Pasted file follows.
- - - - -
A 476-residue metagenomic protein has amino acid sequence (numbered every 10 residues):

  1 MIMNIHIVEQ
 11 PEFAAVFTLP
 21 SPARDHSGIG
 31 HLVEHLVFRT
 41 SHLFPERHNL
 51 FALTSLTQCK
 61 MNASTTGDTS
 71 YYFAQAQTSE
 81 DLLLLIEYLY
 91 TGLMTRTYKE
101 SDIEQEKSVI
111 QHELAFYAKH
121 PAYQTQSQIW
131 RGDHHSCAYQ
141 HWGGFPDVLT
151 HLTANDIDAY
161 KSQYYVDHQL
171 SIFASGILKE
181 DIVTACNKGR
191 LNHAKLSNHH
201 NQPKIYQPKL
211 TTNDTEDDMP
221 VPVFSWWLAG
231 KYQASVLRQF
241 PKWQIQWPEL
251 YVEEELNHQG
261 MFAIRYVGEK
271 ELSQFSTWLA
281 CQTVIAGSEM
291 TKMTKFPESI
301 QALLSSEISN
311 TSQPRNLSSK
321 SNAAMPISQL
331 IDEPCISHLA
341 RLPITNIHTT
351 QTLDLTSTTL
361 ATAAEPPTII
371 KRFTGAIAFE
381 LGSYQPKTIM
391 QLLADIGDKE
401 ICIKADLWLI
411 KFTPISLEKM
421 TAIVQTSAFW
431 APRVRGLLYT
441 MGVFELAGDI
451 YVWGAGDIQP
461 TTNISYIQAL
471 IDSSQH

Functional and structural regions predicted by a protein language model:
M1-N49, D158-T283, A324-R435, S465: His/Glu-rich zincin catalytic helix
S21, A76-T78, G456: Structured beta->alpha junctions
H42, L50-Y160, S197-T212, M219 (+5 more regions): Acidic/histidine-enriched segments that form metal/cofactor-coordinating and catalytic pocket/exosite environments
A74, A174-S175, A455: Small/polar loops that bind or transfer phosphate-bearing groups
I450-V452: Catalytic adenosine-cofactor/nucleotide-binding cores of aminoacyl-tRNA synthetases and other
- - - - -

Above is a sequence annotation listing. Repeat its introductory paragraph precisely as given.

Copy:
A 476-residue metagenomic protein has amino acid sequence (numbered every 10 residues):